Colorectal cancer rates increasing in the young

Statistics indicate that colorectal cancer rates have been rising in younger adults, an issue that is connected to the prevalence of misdiagnosis among young people.

Between 2009 and 2013, colorectal cancer rates increased by 1.6 percent in those under age 50, though they decreased by 4.6 percent per year in individuals 65 and older, and by 1.4 percent in people aged 50 to 64, according to the American Cancer Society.

Misdiagnosis Leading to Advanced Stage

Research for the American Association for Cancer Research has found that younger patient misdiagnosis often leads to the disease being discovered at an advanced stage.

“We need to increase awareness that colon cancer affects not only elderly people but also younger ones,” said Ronit Yarden, Director of Medical Affairs at the Colorectal Cancer Alliance, a patient advocacy organization based in Washington, DC. “Of all the different types of cancer, colon cancer is one of the most preventable ones and also, if misdiagnosed and then discovered at a later stage, one of the most deadly ones. We need that information to trickle down to both patients and physicians.”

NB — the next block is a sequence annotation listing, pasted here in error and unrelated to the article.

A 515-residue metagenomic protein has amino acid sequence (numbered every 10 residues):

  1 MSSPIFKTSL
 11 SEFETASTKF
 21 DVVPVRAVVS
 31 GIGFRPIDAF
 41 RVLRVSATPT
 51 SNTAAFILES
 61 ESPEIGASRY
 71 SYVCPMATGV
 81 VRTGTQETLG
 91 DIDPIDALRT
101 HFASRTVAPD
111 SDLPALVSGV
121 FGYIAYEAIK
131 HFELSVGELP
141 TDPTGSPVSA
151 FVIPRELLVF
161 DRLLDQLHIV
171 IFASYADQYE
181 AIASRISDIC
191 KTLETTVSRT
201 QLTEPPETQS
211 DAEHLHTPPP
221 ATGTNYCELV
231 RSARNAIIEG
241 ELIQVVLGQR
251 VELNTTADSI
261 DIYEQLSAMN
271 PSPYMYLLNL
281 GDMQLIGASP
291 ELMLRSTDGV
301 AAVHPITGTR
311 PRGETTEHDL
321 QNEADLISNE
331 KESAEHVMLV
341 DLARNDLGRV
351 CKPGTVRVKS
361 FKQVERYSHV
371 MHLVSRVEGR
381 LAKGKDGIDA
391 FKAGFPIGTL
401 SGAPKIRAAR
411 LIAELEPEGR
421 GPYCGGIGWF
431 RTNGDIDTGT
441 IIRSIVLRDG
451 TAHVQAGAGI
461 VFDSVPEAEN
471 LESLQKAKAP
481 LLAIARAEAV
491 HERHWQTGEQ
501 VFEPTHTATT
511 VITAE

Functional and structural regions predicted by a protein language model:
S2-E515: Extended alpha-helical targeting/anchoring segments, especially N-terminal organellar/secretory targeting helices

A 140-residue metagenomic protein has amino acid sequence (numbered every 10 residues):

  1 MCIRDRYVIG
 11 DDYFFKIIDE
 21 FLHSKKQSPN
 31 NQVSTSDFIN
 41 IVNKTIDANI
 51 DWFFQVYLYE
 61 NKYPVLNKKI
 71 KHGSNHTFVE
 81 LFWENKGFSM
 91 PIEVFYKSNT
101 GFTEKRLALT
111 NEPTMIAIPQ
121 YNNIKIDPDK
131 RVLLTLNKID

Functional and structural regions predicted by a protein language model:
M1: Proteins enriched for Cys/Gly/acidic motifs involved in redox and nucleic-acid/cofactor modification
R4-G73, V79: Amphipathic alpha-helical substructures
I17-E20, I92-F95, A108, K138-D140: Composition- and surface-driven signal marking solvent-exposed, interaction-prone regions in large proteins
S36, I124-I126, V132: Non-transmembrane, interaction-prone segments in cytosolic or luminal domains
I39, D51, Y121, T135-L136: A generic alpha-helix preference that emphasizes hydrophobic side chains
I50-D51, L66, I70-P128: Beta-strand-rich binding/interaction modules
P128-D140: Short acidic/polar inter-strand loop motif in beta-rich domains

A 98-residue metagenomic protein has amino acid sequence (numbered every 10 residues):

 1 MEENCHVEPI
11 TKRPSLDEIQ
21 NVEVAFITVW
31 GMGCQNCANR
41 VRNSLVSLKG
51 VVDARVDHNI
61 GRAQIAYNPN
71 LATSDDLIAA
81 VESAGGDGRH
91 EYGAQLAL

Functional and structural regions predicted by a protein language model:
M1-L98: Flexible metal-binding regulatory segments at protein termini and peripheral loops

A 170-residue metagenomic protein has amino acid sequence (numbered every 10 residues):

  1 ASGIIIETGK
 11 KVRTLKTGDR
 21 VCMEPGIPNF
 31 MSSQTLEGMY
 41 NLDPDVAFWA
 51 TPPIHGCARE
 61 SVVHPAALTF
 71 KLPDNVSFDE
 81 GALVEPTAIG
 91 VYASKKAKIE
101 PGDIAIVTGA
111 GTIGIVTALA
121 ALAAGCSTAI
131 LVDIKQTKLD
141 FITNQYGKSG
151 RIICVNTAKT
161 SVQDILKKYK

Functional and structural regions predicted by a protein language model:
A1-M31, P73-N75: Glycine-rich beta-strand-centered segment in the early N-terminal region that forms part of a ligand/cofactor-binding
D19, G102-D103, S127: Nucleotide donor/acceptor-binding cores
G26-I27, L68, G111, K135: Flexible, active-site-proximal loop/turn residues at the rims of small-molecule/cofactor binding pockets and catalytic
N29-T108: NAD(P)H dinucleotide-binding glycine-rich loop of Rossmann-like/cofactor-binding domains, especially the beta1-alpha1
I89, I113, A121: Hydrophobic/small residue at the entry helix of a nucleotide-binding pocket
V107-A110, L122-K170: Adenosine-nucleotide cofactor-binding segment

Warning Signs of Colorectal Cancer

In a survey conducted by Yarden and colleagues, younger colorectal cancer patients experienced early warning signs that are often typical of the disease. These signs include constipation, rectal bleeding, blood in stool, bloated stomachs, abdominal pain and fatigue.

Blood, in particular, is a major sign of the disease, doctors say, with blood on the toilet paper as a red flag.

The American Cancer Society recommends cancer screening to begin at age 45, instead of 50, which was the advised age in the past.

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